JSngry

So, What Are You Listening To NOW?

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The Spaniels: Play It Cool (Vee Jay/Charly)

 

My ears say that the guitarist on this is Chicagoan Jody Williams. My ears can be wrong, but great guitar by whoever it is.

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Just now getting to this one 20+ years after the fact, and after a few days with it in the car, I'm wondering what my hurry was...

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John Coltrane: 1960 Düsseldorf

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1 hour ago, JSngry said:

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Just now getting to this one 20+ years after the fact, and after a few days with it in the car, I'm wondering what my hurry was...

I spent some time there about a 2 years ago. Luckily I started with the tribute album to Joni Mitchel which is much better IMHO. However, my take..... I thank him immensely for the effort to make jazz relate-able again to the masses. Here is an icon in jazz that is attempting to take the music back to his beginning in a modern and significant way. What I mean is this. At the pinnacle of jazz popularity we had folks leaving the Broadway theaters and traveling to 52nd (and others IK) and hearing those same tunes, and those they were listening to on the radio, deconstructed in new and exciting ways. In between the jazz artists got to play their originals but the glue that connected the audience was the popular song. We lose that when rock comes along. I know, I know, there have been a handful of rock tunes that have provided a platform for improvisation but by and large jazz went its way and the popular song went another. As the audience for jazz continues to get smaller and smaller I applaud Herbie for the remarkably insightful and talented effort to find a bridge. That is my take FWIW.

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The concept behind the record doesn't matter to me. The music is just dull.

What Scott Yanow describes as a source of triumph is, to me, a perfect summation of why the record's so dull:https://www.allmusic.com/album/the-new-standard-mw0000645371

On first glance this record would not seem to have much promise from a jazz standpoint. Herbie Hancock performs a set of tunes which include numbers from the likes of Peter Gabriel, Stevie Wonder, Sade, Paul Simon, Prince, the Beatles ("Norwegian Wood") and Kurt Cobain. However by adding vamps, reharmonizing the chord structures, sometimes quickly discarding the melodies and utilizing an all-star band, Hancock was able to transform the potentially unrewarding music into creative jazz.

Yeah, see, that's not jazz musicians trying to get popular audiences to listen to jazz, that's trying to get jazz fans to listen to pop songs. If you do it already, keep doing it, but if you don'...just don't. Train done left the station, and there ain't no train coming back, at least not on these tracks.Jazz musicians playing pop songs to relate to the public...yeah, whatever.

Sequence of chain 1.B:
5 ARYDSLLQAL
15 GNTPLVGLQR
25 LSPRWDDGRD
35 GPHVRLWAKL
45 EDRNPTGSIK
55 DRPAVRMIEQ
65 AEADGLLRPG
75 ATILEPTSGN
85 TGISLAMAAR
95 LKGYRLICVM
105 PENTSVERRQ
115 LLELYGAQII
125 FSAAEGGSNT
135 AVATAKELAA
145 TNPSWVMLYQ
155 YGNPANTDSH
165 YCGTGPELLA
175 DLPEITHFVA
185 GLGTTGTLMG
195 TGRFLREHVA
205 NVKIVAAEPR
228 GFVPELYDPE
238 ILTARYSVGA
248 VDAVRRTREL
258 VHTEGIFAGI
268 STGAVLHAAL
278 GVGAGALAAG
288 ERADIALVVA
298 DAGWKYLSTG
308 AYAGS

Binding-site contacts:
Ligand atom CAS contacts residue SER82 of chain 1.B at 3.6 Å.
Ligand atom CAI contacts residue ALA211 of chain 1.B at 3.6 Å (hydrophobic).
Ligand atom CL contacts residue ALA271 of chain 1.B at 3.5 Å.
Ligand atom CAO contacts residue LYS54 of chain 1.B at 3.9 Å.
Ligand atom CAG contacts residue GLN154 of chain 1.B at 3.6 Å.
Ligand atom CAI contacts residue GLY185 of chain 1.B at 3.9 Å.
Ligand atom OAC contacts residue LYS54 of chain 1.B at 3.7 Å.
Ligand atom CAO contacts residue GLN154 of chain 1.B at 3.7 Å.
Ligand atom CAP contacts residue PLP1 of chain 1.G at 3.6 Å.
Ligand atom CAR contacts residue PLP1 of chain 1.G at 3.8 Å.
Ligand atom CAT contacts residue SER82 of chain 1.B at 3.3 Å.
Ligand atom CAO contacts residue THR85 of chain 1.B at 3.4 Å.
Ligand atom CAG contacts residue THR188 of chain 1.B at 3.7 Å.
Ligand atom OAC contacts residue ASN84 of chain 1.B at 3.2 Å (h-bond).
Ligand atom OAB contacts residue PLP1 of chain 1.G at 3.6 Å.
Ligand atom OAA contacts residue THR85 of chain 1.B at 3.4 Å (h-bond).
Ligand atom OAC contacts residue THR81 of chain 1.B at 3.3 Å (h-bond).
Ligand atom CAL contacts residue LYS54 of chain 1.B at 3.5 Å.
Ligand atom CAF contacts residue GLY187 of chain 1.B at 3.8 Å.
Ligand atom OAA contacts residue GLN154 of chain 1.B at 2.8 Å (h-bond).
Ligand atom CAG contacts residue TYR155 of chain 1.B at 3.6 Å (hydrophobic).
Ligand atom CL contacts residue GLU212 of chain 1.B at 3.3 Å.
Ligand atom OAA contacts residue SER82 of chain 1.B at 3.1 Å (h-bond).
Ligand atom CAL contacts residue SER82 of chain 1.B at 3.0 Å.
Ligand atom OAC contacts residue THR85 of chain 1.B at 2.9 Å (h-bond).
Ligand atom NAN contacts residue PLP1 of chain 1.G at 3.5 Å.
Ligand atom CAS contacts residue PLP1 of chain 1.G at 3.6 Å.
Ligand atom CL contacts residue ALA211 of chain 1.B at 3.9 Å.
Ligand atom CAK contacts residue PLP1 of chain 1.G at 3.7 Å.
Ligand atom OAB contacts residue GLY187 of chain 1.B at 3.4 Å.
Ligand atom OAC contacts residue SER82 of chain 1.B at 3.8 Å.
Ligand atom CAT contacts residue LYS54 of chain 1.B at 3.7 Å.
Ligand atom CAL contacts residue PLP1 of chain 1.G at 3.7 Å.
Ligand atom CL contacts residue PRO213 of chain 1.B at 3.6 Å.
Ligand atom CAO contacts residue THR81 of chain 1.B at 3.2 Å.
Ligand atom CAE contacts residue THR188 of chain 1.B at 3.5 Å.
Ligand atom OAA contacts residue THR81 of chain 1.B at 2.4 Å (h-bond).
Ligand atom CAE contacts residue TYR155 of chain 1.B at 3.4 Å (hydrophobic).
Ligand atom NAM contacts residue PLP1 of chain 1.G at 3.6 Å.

Possibilities is a much more fun/less dull record than this one.

 

 

 

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Lots of Lee Morgan today.

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1 hour ago, HutchFan said:

Lots of Lee Morgan today.

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Classic recordings ....

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1 hour ago, mikeweil said:

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:tup:D:tup!!!

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21 minutes ago, soulpope said:

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31877756hp.gif!

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Tubby Hayes & Ronnie Scott: The Flaminga Era 1

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Hank Jones, Upon Reflection: The Music of Thad Jones (Verve)

Edited by kh1958

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Johnny Coles is here!

 

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More of Art Blakey's Jazz Messengers with Lee Morgan and Wayne Shorter:

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The Witch Doctor (Blue Note, rel. 1968)

From the The Complete Blue Note Recordings of Art Blakey's 1960 Jazz Messengers set on Mosaic.  (Usually, I'd rather hear the music as programmed on the original LPs, rather than just listening to the tunes in chronological order.)

It's amazing just how much stellar music this band made in such a short time. 

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13 minutes ago, HutchFan said:

More of Art Blakey's Jazz Messengers with Lee Morgan and Wayne Shorter:

41HbD%2BMGt4L._SY400_.jpg

The Witch Doctor (Blue Note, rel. 1968)

From the The Complete Blue Note Recordings of Art Blakey's 1960 Jazz Messengers set on Mosaic.  (Usually, I'd rather hear the music as programmed on the original LPs, rather than just listening to the tunes in chronological order.)

It's amazing just how much stellar music this band made in such a short time. 

Features some great playing by Wayne Shorter .... and a further proof of Jymie Merritt`s unspectacular still important contributions ....

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